Fatma (Nihal G. Koldas) is very ill. Worried about her family in case she died, she decided that her husband Mustafa (Vedat Erincin) needs a second wife. So she arranged that Ayse (Begüm Akkaya) can officially marry their son Hasan (Murathan Muslu), so she can come to Austria from Turkey. But the rest of the family, especially Fatma’s older daughters Kezban (Alev Irmak) and Nurcan (Dilara Karabayir), are less than excited about the situation. Not to mention Ayse herself.
Kuma is told from a perspective that is usually rather unaccessible for people outside of the Austro-Turkish community and it is a pretty interesting perspective at that. Unfortunately, it tries to take on a little too much.
I enjoyed Kuma for its politics and its perspective. Even though Turkish immigrants are quite a huge group in Austria, they don’t really get to tell their stories much. I liked seeing the world through their eyes and both Ladinigg and Dag treat their characters with respect.
But I just felt that they tried to take on a little too much. Probably because we don’t get to hear these stories often, they tried to put pretty much everything in there. That gets a little too much and a bit more focus would have helped.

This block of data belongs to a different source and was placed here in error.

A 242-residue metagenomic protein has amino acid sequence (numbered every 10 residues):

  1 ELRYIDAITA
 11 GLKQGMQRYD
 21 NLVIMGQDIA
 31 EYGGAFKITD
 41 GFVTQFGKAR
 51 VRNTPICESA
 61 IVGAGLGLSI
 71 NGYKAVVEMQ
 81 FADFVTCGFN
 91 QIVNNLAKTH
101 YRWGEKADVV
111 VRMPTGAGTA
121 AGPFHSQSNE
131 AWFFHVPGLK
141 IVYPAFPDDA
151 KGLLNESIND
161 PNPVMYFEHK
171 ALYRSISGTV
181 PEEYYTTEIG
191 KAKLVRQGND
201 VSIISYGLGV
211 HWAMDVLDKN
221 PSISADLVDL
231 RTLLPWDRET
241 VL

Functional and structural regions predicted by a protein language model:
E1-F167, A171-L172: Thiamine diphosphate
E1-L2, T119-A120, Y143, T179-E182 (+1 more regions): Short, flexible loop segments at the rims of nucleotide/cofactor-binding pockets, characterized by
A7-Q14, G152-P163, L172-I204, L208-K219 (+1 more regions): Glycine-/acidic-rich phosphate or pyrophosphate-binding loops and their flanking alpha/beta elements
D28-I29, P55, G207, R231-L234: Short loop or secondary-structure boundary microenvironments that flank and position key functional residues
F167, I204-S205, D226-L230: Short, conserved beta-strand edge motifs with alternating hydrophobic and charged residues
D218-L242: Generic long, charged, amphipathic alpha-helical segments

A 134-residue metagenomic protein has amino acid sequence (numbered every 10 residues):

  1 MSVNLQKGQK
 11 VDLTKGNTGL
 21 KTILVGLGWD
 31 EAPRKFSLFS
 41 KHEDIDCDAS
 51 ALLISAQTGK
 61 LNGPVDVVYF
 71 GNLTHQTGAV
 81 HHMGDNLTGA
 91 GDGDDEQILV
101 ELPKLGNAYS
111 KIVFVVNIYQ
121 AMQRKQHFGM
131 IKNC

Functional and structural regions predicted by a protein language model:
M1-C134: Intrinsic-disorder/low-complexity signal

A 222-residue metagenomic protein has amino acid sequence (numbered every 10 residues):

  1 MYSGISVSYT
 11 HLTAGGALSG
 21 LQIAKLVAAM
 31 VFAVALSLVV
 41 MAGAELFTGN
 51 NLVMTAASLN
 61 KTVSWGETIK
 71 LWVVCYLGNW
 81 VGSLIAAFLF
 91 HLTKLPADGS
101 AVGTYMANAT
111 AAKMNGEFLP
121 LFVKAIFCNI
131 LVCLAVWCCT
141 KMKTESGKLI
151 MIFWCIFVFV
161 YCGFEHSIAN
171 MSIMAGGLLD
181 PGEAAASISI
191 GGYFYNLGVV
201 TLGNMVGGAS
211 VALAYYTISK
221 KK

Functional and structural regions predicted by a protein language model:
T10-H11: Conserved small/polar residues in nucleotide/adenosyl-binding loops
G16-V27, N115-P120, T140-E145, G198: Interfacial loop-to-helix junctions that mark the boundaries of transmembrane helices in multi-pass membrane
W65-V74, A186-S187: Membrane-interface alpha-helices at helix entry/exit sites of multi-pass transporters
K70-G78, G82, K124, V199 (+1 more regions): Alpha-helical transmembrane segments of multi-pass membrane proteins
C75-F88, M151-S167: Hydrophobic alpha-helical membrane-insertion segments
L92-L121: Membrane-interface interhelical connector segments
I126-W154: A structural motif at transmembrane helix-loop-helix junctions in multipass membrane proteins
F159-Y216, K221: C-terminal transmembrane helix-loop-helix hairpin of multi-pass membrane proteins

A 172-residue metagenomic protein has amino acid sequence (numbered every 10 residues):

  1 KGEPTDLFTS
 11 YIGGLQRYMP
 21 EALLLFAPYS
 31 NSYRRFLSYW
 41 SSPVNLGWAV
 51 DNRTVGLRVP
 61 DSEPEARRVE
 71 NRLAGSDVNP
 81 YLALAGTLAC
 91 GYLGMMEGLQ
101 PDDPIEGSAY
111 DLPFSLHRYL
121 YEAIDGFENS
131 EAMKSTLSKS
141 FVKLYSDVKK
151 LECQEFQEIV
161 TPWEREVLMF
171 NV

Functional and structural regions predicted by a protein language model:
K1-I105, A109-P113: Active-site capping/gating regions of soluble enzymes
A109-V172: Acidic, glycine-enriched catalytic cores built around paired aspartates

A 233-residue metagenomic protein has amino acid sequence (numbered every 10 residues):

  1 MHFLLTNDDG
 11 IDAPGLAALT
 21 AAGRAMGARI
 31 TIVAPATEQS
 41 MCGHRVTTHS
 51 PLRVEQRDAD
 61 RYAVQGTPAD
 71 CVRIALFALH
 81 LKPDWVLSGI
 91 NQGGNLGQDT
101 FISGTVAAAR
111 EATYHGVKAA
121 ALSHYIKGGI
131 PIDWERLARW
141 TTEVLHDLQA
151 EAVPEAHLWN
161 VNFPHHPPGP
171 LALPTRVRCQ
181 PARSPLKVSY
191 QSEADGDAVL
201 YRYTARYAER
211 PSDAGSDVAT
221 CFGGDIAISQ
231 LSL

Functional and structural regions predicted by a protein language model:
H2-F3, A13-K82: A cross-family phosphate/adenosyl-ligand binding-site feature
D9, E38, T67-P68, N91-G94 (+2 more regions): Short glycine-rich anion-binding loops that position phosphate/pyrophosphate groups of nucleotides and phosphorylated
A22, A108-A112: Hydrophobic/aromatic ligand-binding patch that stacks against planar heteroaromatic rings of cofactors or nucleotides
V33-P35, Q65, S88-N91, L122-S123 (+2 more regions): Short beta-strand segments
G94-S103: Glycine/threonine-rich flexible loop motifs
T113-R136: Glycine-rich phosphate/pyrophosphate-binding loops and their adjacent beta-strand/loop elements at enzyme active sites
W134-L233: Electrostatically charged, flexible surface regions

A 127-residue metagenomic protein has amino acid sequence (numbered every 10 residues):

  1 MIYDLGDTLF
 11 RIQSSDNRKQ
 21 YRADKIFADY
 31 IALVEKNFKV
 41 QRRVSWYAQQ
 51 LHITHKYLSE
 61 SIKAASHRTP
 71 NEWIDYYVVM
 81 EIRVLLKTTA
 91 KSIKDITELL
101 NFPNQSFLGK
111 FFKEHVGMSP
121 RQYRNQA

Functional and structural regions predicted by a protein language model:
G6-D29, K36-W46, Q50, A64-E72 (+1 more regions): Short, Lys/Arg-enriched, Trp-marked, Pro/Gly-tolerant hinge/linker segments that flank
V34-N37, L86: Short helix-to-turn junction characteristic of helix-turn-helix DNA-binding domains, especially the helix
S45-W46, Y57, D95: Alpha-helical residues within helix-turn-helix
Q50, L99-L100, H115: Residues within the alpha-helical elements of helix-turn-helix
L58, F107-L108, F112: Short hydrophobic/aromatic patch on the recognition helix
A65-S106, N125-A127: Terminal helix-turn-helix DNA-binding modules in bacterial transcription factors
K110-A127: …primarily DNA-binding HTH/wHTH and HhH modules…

Generally it is quite noticeable that Umut Dag is not a very experienced film maker and that the film was done by a very young team. It does have its charms, but mostly it just means that the whole thing gets a bit klonky. That’s especially obvious in the editing and the lack of strong direction for the actors. Not that the cast wasn’t talented – but it seemed like they were left to their own devices a little bit.
Nevertheless, I really hope to see more movies like it – taking on that perspective and tackling those topics. I do hope that Kuma opened those doors a little bit.